Anti-communism is political and idealogical
opposition to communism. Historically, the
word communism has been used to refer to
several types of communal social organiza-
tion and their supporters, but, since the
mid-19th century, the dominant school of
communism in the world has been Marxism.
Marxist communism drew far more support-
ers and opponents than any other form of
communism. As such, the term anti-commun-
ism is most often employed to refer to active
opposition to Marxist communism.
Marxism, and the form of communism as-
sociated with it, rose to prominence in the
20th century. Organized anti-communism de-
veloped in reaction to the growing popularity
of the communist movement, and took on
many forms as the 20th century unfolded.
Conservative monarchists in Europe fought
against the first wave of communist revolu-
tions from 1917 to 1922. Fascism and Nazism
were based on a violent brand of anti-com-
munism; they incited fear of a communist re-
volution in order to gain political power, and
they aimed to destroy communism in World
War II. Nationalists fought against commun-
ists in numerous civil wars across the globe.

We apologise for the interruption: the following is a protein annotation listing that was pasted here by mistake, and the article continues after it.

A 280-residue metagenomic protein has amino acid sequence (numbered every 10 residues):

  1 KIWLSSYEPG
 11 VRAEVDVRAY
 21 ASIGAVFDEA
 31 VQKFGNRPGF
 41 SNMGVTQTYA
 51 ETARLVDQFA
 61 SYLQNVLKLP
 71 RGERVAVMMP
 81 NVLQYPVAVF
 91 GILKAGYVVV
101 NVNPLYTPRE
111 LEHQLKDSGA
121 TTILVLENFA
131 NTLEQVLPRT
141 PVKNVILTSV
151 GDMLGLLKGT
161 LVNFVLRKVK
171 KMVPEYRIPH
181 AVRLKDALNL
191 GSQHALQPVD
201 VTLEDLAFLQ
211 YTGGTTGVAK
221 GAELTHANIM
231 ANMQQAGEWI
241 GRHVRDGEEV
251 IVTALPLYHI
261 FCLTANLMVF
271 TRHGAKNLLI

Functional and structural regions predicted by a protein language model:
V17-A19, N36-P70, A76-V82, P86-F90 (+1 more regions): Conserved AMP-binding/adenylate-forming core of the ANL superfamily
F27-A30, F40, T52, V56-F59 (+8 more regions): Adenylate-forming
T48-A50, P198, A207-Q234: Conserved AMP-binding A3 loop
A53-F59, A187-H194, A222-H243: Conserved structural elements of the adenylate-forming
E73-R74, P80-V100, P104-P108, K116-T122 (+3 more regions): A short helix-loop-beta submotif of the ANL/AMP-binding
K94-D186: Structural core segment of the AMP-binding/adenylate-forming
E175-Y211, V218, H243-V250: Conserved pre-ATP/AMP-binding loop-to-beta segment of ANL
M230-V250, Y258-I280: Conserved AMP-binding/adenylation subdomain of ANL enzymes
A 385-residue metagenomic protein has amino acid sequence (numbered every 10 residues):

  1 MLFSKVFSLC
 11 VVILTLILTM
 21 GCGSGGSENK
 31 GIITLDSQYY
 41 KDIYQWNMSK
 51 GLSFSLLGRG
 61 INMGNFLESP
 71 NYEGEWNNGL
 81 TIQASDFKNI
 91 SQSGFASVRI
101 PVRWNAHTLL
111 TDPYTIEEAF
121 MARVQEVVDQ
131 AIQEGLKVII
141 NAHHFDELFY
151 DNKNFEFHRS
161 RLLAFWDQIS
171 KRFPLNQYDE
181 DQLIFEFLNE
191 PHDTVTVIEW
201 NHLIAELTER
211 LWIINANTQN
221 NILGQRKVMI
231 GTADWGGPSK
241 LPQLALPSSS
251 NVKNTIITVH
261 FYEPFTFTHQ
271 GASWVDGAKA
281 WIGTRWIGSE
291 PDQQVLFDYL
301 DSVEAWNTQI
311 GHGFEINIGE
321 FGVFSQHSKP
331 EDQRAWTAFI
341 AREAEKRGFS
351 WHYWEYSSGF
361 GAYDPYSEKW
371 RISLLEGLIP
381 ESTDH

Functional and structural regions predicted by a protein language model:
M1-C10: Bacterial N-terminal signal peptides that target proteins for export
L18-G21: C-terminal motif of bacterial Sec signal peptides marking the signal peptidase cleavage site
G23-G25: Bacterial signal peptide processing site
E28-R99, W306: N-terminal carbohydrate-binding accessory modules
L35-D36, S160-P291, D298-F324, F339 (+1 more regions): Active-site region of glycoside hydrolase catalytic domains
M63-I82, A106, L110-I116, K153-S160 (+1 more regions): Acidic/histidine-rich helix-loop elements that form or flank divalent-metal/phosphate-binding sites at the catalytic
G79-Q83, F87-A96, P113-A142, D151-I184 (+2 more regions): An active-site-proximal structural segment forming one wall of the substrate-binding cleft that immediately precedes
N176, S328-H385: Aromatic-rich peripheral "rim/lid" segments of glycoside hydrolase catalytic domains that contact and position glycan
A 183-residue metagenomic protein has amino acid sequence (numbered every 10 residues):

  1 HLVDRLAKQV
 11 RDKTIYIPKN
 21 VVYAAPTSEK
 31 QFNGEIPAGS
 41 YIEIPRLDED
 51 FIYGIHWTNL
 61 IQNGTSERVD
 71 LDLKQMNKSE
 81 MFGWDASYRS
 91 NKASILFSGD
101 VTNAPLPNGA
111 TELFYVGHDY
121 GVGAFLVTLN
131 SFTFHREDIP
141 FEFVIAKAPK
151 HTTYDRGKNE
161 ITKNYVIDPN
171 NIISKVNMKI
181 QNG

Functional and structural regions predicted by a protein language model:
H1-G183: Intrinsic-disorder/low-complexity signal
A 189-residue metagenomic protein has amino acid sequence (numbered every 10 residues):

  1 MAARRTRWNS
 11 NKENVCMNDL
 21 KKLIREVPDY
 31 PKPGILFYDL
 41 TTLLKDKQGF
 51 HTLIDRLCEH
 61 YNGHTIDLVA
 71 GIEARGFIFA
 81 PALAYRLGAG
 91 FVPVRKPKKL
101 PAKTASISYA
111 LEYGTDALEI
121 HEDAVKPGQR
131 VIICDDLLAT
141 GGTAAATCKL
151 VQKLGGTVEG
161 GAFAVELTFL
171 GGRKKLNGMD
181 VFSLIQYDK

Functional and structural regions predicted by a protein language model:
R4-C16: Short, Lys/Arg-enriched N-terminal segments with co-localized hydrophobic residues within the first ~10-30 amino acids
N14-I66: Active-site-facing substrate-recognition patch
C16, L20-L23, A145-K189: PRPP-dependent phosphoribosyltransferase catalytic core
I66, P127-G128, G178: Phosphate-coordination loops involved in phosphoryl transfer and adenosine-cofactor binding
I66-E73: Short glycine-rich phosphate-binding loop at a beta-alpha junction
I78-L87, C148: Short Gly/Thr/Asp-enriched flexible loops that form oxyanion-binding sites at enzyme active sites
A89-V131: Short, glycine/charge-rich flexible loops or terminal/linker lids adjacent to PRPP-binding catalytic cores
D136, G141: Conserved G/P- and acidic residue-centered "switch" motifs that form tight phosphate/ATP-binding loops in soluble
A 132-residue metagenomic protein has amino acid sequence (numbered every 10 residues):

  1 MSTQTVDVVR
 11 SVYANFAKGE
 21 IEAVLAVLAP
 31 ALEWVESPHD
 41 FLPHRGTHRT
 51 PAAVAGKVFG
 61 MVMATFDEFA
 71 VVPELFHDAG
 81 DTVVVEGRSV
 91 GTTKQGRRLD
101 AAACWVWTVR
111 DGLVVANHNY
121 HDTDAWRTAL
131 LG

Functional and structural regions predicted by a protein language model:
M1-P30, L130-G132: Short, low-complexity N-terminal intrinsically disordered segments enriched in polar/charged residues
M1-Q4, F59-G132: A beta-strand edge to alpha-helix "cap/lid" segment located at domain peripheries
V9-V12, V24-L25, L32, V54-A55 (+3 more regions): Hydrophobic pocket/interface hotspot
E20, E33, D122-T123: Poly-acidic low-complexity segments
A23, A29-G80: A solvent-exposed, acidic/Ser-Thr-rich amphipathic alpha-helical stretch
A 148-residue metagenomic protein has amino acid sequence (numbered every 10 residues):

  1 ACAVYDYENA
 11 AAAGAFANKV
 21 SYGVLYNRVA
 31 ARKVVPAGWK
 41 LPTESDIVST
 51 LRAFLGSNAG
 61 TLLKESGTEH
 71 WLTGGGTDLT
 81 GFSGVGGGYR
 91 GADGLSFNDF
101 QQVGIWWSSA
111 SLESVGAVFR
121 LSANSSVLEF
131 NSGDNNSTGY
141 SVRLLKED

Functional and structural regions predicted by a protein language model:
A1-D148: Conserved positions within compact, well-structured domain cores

Both conservatism and classical liberalism
shaped much of the anti-communist foreign
policy of the Western powers, and dominated
anti-communist intellectual thought in the
second half of the 20th century.
Following the October Revolution in Rus-
sia, Marxist communism became largely as-
sociated with the Soviet Union in the public
imagination (though there were many Marx-
ists and communists who did not support the
Soviet Union and its policies). As a result,
anti-communism and opposition to the Soviet
Union became almost indistinguishable, espe-
cially in terms of foreign policy. Anti-com-
munism was an important element in the for-
eign policy of the Axis powers during the
1930s (Anti-Comintern Pact) and the United
States, the United Kingdom, Japan, South
Korea, Australia, Canada, Israel, and other
capitalist countries during the Cold War.